Burlington, Vermont voters will choose a mayor on Town Meeting Day March 2nd. Several of the candidates gathered recently for another forum.
Late last week the Vermont Institute of Community and International Involvement, the Association of Africans Living in Vermont and the Caroline Fund hosted a forum with four of the five candidates seeking the Burlington mayoral seat. Participating in the virtual forum were third-term Democratic Mayor Miro Weinberger, Progressive City Council President Max Tracy, Independent City Councilor Ali Dieng and independent Patrick White. The sponsors noted that they had learned just before the debate there is a fifth candidate – Will Emmons – but they were unable to include him in the forum.
Questions covered a number of topics. The first focused on the city’s economic challenges and the stalled downtown City Place development project. Tracy responded that businesses must thrive and people must have affordable housing. “The kind of downtown development we need strengthens the health and viability of small businesses and provides significant additional and truly affordable housing to our residents. When it comes to City Place we cannot continue to give developers whatever they ask for in hopes that in just giving them a little bit more we'll be able to move this project forward. I opposed the project from the beginning and have since been calling for holding developers accountable to promises that were made.”
Patrick: “As far as the pit goes I think the current leadership, which actually includes all three of the other candidates here, has no valid excuse for the failure. As far as the pit goes we need to get a new plan.”
Moderator: “Miro Weinberger your turn.”
Weinberger: “Let's talk about City Place. We are now on the cusp of for the first time in decades having homes and jobs and reconnected streets in that part of town. Second of all it's not accurate as one of the other candidates just said to suggest the city's lost a lot of money over this. We haven't because I negotiated an agreement that protects the city. We have been holding them accountable.”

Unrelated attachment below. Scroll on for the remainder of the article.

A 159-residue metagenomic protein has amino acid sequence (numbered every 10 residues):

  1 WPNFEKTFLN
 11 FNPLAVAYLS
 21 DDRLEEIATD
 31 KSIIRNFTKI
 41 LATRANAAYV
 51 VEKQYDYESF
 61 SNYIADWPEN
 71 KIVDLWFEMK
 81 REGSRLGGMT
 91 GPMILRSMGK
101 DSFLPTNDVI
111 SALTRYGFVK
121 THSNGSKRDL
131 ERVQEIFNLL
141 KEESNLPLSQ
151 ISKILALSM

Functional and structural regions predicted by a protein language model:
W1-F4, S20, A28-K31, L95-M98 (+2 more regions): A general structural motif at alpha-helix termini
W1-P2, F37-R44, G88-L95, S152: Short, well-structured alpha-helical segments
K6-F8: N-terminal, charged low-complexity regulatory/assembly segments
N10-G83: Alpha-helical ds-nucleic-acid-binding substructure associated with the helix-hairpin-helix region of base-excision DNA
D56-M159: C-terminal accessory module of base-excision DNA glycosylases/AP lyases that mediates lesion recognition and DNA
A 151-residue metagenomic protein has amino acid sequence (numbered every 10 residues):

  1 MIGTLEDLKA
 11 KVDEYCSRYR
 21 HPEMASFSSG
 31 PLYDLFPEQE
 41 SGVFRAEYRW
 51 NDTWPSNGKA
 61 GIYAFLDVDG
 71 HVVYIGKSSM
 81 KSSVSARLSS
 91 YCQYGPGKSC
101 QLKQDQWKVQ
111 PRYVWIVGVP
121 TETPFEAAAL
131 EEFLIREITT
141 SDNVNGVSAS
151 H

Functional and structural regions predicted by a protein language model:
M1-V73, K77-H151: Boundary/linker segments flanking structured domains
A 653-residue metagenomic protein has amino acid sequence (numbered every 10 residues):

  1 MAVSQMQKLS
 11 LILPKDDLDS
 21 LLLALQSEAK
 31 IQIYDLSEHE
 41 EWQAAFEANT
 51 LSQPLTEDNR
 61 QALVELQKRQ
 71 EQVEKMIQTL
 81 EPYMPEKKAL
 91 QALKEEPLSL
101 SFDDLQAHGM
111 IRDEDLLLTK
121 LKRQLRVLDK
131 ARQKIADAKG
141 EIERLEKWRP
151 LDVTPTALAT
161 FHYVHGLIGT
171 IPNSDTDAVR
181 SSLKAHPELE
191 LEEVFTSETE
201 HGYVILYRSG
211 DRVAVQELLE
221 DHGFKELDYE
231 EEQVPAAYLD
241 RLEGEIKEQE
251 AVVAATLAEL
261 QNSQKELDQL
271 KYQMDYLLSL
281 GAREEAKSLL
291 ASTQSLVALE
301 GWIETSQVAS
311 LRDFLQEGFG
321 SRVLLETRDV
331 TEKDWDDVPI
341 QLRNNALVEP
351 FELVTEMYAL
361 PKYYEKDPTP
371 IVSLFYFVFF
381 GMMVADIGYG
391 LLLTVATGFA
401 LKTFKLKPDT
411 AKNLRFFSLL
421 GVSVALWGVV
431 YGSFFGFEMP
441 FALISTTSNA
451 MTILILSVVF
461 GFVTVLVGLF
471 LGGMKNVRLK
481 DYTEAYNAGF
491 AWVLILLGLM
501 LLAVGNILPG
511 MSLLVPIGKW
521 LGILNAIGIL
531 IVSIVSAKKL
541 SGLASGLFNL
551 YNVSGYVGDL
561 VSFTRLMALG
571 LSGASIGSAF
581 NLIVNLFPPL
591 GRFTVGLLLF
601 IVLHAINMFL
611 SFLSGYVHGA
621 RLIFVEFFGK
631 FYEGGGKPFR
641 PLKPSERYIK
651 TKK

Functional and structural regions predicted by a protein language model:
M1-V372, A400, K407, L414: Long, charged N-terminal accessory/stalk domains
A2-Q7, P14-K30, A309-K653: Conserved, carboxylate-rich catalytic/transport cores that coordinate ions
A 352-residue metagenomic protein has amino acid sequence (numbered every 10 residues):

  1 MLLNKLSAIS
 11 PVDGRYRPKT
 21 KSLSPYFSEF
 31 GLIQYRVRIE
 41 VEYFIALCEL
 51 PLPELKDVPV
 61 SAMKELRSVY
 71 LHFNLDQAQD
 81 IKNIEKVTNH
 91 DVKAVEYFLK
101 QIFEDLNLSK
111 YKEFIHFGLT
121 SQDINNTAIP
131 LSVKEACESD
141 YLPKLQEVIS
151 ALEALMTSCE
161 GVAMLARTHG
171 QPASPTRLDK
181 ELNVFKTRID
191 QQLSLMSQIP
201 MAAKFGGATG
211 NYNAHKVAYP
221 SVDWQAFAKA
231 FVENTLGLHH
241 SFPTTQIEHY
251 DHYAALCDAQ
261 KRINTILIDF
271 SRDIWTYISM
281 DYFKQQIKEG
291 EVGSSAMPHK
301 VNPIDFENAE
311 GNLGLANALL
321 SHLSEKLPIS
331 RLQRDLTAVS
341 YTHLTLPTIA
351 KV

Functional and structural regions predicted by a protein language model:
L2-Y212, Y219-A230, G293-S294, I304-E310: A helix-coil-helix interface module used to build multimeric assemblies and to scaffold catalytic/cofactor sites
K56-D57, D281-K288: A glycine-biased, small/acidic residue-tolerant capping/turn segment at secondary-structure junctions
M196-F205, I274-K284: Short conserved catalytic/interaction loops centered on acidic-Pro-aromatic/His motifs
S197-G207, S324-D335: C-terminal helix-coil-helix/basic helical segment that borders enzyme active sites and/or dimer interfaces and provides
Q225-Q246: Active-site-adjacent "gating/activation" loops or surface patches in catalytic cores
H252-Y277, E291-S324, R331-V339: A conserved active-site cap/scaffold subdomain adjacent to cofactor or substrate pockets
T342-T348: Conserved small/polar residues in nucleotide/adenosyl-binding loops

Another question focused on public safety. The city’s police department is under scrutiny, and last June the city council passed a resolution requiring the department reduce its force by 30% by attrition. In December the acting police chief began warning that if staffing levels reached the council’s target the department would be unable to provide overnight patrols. Dieng said the council made a big mistake defunding the police without a plan. “The most critical part about all of this is the current mayor has not vetoed that resolution. Why? Because maybe he's in support of defending the police, which I was not and I will never do. This is about public safety.”
Moderator: “Mayor Weinberger?”
Weinberger: “This suggestion by Councilor Dieng that I'm for defunding the releases is just patently incorrect. Of course, as everyone knows, I've been the voice standing against a council that has taken I think some very dangerous action. And you know speaking of vetoes, I mean, it was shocking that Councilor Dieng did not support my veto that would, was instituted because of how concerned I am about the police department being dismantled.”
Patrick White: “As far as the call to defund the police and the city council's knee jerk reaction I think that was an absolute mistake. You know, you don't start home improvement by striking a match and destroying your house. You know Max is right we do need to transition some officers to, you know, non-armed roles. But also there's a lot of circumstances where we can't predict whether or not an armed officer is necessary. There are perfectly normal traffic stops where officers are killed.”
A proposal by Councilor Dieng to raise the minimum staffing level at the Burlington Police Department failed during Monday’s city council meeting.